Hold the Line On Tax Hikes

West Virginia legislators talked this winter about increasing some taxes to balance the state budget, but abandoned the idea. That was the right thing to do, as a one-two punch of reports on the economy makes clear.

Last year, Mountain State residents suffered through the slowest personal income growth in the nation, the U.S. Bureau of Economic Analysis reported Tuesday. Personal incomes here grew by only 1.5 percent in 2013, compared to a 2.6 percent rate nationally.

Also Tuesday, state officials revealed that unemployment increased in 52 of West Virginia’s 55 counties last month. Wetzel County had the highest rate in the state, at 13.2 percent.

Meanwhile, revenue flowing into state coffers – much of it related to business activity – has been below predictions throughout the current fiscal year.

All that paints a disturbing picture of the inability of West Virginians – individuals, families and businesses alike – to pay higher taxes. In fact, by diverting income from personal and business uses to government, higher taxes make it more difficult to recover.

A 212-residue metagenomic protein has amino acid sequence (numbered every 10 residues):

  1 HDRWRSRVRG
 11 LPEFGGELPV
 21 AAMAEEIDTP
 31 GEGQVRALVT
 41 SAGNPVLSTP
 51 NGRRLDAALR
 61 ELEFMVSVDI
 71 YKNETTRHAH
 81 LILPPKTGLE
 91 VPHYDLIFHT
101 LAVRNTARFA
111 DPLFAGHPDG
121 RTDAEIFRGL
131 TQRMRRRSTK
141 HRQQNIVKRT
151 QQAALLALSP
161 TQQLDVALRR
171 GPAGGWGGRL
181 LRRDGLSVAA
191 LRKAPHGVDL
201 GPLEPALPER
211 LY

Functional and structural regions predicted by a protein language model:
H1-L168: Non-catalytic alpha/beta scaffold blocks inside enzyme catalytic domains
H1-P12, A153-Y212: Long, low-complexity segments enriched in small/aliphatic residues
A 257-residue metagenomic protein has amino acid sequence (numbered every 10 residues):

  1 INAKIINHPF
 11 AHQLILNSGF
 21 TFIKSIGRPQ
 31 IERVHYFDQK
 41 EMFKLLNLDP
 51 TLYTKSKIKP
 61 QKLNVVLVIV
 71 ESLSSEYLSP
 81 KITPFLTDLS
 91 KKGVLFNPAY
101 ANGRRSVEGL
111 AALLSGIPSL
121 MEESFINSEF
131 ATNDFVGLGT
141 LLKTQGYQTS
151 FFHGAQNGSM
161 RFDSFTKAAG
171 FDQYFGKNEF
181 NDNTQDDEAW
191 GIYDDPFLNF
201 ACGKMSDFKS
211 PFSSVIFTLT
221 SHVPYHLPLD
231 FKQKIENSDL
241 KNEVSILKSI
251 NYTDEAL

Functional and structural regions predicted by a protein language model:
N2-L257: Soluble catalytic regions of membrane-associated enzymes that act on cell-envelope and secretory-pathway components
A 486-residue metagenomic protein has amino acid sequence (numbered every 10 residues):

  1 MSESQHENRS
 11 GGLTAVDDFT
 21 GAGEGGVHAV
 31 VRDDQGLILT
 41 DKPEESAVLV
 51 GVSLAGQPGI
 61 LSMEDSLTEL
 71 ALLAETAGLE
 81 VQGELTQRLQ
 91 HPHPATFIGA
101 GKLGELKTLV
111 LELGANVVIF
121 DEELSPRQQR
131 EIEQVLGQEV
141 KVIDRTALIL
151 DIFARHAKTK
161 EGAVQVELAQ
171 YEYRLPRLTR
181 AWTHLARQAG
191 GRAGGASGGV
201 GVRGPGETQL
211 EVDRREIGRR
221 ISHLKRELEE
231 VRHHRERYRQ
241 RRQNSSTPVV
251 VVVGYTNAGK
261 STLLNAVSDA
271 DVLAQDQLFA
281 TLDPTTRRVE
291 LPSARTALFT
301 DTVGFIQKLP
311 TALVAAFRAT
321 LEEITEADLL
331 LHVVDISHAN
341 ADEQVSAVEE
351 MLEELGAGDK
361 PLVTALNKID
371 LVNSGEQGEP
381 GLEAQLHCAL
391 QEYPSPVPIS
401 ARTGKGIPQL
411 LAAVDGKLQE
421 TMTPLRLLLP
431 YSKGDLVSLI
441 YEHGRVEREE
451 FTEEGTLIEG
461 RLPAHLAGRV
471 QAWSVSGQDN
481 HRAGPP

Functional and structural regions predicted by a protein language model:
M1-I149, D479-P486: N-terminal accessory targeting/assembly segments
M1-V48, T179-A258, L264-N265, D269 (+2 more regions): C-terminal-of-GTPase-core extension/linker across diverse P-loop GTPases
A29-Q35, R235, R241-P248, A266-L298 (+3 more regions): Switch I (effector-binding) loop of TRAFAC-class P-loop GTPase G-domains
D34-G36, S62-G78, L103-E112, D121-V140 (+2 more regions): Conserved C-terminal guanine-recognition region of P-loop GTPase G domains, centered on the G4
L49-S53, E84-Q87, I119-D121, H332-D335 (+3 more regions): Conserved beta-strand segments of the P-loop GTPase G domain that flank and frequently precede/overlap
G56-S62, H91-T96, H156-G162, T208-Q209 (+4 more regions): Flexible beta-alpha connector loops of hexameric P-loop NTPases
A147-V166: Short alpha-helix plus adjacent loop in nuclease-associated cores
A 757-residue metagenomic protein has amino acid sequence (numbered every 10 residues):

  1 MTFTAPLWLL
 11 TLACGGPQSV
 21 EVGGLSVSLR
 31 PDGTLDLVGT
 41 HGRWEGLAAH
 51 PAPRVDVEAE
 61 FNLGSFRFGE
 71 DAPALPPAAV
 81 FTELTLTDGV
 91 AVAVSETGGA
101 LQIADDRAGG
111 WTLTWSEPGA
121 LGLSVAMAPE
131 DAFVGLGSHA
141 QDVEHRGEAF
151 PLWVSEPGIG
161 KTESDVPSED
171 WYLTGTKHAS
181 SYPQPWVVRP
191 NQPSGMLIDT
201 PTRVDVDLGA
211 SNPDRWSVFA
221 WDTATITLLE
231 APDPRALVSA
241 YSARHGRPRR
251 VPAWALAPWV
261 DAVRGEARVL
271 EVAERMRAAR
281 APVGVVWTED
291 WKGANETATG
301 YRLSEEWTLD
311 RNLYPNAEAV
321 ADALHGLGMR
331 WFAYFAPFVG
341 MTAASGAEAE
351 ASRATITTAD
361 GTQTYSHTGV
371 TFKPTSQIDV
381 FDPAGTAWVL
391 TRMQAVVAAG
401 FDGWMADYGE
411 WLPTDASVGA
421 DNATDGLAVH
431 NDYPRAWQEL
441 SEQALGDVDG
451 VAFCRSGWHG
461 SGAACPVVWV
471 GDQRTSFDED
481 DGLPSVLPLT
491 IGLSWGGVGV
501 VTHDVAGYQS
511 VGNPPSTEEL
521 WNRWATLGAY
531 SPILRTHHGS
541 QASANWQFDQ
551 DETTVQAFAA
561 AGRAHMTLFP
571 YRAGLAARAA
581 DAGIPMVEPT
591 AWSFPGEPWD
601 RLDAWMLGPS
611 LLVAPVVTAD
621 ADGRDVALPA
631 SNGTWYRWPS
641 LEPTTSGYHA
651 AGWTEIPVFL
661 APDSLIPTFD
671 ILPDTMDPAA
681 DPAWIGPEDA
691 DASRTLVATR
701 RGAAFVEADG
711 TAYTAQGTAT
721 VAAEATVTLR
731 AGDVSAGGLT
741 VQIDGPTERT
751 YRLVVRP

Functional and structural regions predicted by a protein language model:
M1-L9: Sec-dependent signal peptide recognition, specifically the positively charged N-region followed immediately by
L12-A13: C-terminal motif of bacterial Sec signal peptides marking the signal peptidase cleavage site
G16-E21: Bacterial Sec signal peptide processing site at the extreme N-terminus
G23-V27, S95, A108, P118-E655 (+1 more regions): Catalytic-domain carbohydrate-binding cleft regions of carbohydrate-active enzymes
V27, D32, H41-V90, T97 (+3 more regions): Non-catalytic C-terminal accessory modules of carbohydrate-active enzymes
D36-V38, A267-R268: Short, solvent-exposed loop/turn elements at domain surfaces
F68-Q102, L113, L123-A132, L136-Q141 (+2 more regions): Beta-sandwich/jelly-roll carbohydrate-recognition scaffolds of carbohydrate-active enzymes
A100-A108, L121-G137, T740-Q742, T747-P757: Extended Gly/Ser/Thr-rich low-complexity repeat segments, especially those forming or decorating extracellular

Gov. Earl Ray Tomblin and legislators did the right thing this year, by enacting a budget that includes no tax increases. Still, government spending will increase due to factors beyond our control, such as higher health care costs. Also boosting the budget will be increased spending on items such as pay raises for teachers and other state employees.

Only by agreeing to take between $80 million and $100 million out of the state’s emergency Rainy Day fund were Tomblin and lawmakers able to balance the budget for the upcoming fiscal year.

There is no reason to believe the situation will improve during the next couple of years. At this time next year and the year after that, the governor and legislators will be debating how to balance revenue with spending.

So, while they avoided tax increases this winter, pressure to bow to them will be even greater next year. Tomblin and legislators should resolve now, with evidence of the peril the state’s economy faces in front of them, to hold the line on taxes for the foreseeable future.